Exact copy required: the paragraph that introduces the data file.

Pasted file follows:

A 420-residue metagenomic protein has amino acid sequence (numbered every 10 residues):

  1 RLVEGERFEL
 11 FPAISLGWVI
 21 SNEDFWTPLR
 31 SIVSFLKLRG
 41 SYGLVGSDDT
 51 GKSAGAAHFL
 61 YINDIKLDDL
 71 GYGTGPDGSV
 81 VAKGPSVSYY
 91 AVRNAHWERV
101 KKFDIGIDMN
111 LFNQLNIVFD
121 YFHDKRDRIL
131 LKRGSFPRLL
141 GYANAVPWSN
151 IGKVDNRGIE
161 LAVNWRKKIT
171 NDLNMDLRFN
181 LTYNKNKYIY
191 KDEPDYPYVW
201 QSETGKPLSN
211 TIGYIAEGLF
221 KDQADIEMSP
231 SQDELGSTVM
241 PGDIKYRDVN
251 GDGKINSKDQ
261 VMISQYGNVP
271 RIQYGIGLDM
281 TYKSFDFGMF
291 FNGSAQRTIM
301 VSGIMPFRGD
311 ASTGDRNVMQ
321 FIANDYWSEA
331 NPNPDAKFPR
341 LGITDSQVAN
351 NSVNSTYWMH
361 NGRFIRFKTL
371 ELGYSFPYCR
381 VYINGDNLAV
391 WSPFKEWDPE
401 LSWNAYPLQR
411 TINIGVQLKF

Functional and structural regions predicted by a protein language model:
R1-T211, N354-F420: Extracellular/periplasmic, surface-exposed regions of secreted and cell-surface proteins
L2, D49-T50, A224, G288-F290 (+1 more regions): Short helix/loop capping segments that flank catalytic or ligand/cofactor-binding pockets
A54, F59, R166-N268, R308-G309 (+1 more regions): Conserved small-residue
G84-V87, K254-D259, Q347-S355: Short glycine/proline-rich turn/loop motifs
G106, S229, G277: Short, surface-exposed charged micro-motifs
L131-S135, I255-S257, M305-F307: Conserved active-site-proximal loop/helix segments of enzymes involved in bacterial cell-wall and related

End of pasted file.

A 420-residue metagenomic protein has amino acid sequence (numbered every 10 residues):